Every year it seems that there’s a micro budgeted horror film that makes a splash early in the year at the annual Sundance festival with rave reviews and much anticipation preceding its release. A recent example of this sort of thing would be the 2014 film The Babadook. Another would be the 2016 film The Witch, neither of which resonated all that much with me. I guess I shouldn’t have been surprised that I had virtually the same reaction in regards to this year’s Sundance horror movie darling, the much ballyhooed Hereditary. Like those aforementioned films there are some nice jump out of your seat moments along the way but suspense is milked way past the point of tedium and it certainly does the film no favors. Truth be told it’s really hard to justify the film’s nearly two and a quarter hour running time, especially in a genre where the best examples tend to run no more than, say, ninety minutes. It serves to create an atmosphere of dread but will also arouse feelings of annoyance for those less tolerant or patient.
Image: Toni Collette in Hereditary
The one thing that most who choose to see Hereditary are going to be talking about is the central performance by Toni Collette. The Australian actress crossed over into the mainstream with her lauded performance as the mother in The Sixth Sense nearly twenty years ago. Here she manages to even best her performance in that film with her emoting as a woman caught in the throes of unquenchable grief. There are several scenes involving the actress that remain with you long after the movie has come and gone, such are their power. It’s certainly one of the more potent takeaways from the film.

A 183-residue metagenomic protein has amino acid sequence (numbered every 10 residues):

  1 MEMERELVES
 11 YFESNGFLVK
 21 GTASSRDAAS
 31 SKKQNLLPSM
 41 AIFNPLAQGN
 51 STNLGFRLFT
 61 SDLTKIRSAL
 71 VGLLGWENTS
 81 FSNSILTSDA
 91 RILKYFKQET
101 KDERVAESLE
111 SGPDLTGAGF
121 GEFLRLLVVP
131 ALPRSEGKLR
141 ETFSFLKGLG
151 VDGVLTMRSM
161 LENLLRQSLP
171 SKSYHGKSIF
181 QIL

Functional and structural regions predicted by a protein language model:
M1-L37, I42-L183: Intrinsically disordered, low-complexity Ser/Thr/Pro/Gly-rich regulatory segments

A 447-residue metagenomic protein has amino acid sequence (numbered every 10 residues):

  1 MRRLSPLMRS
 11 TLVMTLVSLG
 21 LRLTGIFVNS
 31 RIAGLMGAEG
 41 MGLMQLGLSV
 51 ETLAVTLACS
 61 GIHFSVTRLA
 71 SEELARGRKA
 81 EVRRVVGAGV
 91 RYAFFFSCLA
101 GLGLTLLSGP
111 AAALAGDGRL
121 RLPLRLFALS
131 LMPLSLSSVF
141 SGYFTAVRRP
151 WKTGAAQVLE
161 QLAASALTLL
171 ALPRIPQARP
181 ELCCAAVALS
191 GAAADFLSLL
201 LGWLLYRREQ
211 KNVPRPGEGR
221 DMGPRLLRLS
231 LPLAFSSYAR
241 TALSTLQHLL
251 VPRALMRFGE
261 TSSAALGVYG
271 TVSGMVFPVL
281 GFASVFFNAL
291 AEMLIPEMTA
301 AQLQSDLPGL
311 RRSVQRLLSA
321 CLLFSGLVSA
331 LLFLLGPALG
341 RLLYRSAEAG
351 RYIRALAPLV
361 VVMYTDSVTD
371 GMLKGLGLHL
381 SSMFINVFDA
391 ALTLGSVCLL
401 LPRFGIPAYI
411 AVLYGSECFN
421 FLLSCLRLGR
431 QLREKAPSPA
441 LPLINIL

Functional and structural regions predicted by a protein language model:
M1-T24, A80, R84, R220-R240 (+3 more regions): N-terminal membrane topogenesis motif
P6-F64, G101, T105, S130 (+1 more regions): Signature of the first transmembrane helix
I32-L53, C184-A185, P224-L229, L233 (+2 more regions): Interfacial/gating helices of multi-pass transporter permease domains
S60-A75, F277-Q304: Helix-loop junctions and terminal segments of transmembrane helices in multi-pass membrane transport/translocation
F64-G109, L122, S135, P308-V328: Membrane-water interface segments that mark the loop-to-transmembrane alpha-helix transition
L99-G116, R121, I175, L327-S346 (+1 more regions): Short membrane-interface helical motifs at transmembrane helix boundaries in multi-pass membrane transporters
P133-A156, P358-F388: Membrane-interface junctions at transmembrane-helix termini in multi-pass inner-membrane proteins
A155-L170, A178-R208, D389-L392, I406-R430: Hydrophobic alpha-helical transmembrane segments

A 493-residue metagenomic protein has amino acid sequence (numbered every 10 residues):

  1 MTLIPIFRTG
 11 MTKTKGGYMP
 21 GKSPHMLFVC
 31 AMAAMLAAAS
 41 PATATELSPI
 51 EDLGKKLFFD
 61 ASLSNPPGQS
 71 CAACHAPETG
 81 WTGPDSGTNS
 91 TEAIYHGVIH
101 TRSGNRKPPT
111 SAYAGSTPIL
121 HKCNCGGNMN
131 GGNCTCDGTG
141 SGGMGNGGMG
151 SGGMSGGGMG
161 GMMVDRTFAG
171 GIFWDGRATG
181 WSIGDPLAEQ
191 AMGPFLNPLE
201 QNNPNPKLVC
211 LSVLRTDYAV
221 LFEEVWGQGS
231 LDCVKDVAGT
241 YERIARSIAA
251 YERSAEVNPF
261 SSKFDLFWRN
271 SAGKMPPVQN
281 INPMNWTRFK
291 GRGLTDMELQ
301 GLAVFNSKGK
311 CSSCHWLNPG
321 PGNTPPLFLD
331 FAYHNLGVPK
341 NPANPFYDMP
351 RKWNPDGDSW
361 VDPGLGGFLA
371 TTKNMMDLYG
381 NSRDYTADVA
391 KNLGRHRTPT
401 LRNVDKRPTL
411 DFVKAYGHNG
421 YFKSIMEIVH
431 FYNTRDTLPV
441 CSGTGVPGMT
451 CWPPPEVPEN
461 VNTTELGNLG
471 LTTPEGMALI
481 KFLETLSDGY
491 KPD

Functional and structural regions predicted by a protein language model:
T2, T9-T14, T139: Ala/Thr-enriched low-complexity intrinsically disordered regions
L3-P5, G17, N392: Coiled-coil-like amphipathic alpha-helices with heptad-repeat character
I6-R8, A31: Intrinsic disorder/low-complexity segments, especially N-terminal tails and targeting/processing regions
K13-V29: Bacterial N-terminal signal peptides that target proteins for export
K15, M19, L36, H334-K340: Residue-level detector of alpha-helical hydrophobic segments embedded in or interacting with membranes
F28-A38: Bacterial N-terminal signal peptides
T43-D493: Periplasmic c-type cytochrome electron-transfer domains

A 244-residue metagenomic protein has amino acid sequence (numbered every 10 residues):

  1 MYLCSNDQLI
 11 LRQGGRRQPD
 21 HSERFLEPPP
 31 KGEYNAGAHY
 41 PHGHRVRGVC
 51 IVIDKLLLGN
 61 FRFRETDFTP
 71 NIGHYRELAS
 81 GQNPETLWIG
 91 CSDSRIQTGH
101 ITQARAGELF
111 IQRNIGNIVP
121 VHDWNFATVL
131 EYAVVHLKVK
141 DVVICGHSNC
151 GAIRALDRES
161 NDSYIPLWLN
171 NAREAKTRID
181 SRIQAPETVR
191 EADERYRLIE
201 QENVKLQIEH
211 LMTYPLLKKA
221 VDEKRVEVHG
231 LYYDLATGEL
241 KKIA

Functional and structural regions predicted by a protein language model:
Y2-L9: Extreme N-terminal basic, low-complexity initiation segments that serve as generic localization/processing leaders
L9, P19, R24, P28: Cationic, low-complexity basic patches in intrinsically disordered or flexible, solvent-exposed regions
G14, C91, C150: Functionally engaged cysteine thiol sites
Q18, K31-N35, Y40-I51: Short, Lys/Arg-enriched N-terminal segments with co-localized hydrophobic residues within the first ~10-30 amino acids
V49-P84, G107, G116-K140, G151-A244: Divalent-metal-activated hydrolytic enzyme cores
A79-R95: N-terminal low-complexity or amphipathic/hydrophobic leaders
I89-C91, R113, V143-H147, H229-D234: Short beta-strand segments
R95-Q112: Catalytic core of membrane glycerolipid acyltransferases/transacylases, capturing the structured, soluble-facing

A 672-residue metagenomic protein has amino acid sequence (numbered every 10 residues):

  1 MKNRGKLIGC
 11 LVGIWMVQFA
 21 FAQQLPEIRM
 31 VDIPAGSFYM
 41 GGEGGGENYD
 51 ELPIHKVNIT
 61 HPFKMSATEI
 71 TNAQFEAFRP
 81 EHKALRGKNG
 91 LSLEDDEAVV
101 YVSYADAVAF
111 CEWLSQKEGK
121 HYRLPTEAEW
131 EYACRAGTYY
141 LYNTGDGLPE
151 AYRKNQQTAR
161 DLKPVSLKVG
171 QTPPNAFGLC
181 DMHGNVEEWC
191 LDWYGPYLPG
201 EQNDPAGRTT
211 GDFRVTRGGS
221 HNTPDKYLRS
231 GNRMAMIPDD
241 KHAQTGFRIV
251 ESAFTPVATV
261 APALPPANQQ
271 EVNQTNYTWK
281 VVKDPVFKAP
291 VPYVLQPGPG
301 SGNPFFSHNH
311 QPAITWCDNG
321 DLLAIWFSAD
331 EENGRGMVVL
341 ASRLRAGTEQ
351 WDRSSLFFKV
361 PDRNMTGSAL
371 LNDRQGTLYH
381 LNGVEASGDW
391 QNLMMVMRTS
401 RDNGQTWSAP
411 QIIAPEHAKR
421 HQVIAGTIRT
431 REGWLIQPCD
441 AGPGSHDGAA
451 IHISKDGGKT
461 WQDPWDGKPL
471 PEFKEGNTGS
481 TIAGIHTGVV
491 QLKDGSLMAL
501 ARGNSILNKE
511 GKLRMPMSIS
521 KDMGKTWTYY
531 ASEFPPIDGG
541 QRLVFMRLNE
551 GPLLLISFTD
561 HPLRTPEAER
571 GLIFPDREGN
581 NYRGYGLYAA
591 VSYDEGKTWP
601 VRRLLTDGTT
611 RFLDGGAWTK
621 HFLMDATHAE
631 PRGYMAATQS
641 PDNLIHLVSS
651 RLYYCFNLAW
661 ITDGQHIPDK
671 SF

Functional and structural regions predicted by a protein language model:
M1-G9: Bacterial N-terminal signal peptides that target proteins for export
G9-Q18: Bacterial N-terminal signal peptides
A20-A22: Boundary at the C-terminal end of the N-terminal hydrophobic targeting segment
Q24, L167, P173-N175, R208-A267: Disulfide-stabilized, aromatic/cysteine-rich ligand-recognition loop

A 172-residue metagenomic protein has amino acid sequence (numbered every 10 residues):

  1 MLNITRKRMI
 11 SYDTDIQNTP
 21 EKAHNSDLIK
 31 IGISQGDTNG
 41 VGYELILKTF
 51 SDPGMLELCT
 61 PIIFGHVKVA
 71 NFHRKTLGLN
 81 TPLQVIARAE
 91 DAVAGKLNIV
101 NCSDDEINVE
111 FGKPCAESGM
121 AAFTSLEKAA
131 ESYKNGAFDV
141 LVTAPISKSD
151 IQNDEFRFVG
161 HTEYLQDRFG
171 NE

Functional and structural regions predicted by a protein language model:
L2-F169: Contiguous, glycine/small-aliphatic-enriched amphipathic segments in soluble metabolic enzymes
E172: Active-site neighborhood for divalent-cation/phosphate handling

After a title card that announces the death of Collete’s mother’s character in the film, obituary style, unnerving things begin transpiring in fairly quick succession. Annie (Collette) is a mother to a teenaged son and a middle school aged daughter, Charlie (Milly Shapiro). Her husband (Gabriel Byrne) doesn’t seem to mind that Annie spends her days crafting scenes with miniatures of things that seem to eventually take place in the real world. When a tragedy rocks the family to its core, Annie finds herself attempting to murder her family while sleepwalking, among other things. Is she possessed, haunted or just losing her mind? It’s all eventually answered in a finale that owes a debt to Rosemary’s Baby but not before a lot of setup that accounts for most of the film’s over length.
The plot attempts to blend many elements that have served as the basis for some of the most fondly remembered horror films of the last fifty years and on some levels it succeeds.
The attempt at the end of the film to tie them all together, unfortunately, doesn’t gel as well as I’m sure first time director-writer, Ari Aster, may have intended. I will concede that Hereditary is a bit better than both The Babadook and The Witch but it’s still hardly the horror classic that one might be lead to believe. Proceed with caution.
Hereditary is playing at AMC in Hickory and all around the area.
Questions or comments? Write Adam at firstname.lastname@example.org.